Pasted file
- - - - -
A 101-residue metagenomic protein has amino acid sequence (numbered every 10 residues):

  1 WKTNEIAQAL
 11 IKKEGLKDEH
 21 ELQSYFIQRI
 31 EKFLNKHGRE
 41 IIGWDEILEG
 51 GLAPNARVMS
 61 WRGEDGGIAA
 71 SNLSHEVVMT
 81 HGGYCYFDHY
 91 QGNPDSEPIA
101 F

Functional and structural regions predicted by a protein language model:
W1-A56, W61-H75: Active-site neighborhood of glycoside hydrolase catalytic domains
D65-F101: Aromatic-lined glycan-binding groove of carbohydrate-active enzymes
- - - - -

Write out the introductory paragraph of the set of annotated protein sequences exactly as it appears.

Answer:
A 101-residue metagenomic protein has amino acid sequence (numbered every 10 residues):